“Corticogenesis from human pluripotent stem cells leads to the
generation of pyramidal neurons with diverse and complex hodological properties”.
First Author: Espuny-Camacho, I
IRIBHM, Université Libre de Bruxelles, Belgium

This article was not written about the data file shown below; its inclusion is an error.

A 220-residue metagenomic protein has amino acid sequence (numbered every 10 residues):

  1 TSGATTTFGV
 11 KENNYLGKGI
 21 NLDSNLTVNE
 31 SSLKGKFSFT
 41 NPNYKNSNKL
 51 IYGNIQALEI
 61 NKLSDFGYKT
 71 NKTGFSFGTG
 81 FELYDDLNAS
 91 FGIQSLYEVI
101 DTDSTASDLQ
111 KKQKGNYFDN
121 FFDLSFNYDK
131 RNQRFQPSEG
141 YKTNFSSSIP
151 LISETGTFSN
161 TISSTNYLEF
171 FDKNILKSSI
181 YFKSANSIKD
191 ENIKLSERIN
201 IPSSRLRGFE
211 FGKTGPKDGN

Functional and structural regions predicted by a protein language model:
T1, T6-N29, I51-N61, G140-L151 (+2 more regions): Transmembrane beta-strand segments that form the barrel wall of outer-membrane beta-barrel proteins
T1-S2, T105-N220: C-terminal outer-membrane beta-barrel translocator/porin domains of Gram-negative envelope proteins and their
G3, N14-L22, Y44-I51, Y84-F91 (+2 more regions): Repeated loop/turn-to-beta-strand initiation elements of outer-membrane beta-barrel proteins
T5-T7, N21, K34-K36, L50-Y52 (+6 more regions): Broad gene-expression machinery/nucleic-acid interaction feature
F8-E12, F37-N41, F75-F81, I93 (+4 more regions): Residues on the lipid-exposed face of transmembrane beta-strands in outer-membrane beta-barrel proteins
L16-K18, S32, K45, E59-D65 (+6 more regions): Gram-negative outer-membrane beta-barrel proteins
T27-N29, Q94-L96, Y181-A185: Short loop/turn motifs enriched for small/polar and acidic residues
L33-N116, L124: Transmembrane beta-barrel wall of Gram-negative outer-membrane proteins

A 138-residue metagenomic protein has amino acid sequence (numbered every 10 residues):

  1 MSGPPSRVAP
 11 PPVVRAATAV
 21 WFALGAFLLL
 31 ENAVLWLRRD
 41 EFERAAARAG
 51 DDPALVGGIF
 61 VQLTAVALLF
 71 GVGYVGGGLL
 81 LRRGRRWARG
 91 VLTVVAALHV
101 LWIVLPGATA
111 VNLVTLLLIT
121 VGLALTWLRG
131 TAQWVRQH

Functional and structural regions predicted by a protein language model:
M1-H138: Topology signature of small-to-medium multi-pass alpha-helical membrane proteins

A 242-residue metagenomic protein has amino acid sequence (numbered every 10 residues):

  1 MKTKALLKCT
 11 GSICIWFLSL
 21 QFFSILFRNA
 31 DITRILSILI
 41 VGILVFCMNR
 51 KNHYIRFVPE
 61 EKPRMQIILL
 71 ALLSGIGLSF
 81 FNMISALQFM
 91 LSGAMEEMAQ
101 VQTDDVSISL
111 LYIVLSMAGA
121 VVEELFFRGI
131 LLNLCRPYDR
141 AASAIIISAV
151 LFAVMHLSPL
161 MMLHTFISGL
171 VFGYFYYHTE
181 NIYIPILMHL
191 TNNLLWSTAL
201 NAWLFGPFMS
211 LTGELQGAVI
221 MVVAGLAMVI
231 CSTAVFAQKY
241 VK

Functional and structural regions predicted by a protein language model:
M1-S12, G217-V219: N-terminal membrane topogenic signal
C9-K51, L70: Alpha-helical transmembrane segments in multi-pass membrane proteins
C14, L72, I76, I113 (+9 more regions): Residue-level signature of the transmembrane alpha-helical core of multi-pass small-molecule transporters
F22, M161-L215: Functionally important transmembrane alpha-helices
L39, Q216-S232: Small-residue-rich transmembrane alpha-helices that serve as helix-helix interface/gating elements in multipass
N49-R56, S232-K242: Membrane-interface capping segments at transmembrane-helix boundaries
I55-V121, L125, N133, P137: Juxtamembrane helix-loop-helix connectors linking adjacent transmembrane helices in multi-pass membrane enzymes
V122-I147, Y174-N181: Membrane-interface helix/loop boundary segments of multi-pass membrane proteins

The cerebral cortex is the most complex structure of our brain. During evolution, the relative size of the cortex has increased considerably among higher mammals and new cortical areas involved in higher evolved functions have emerged. Here, we describe an intrinsic pathway of corticogenesis from human embryonic (ESC) and induced pluripotent (iPSC) stem cells leading to the sequential generation of first forebrain progenitors and later pyramidal neurons of all six layers identities in a time-dependent fashion, highly reminiscent of the in vivo situation. Moreover, the hESC-derived neurons followed a neuronal maturation program where late born neurons of about two months in vitro expressed a variety of genes involved in cortical neuronal function and where the majority of the neuronal population was characterized by the presence of synapses in vitro. Following transplantation into mouse neonatal brain, human ESC-derived cortical neurons integrated robustly into the host brain and established specific axonal projections and dendritic patterns corresponding to native cortical neurons. The differentiation and connectivity of the transplanted human cortical neurons complexified progressively over several months in vivo, culminating in the establishment of functional synapses with the host circuitry. Importantly, our data not only demonstrate in vitro, as well as in vivo, the cortical identity of the neurons differentiated from human ESC, but also provide a faithful model of human cortical development, from early neurogenesis to neuronal maturation and generation of neuronal circuits, with implications for the modelling and treatment of neuropsychiatric and neurological diseases and brain repair.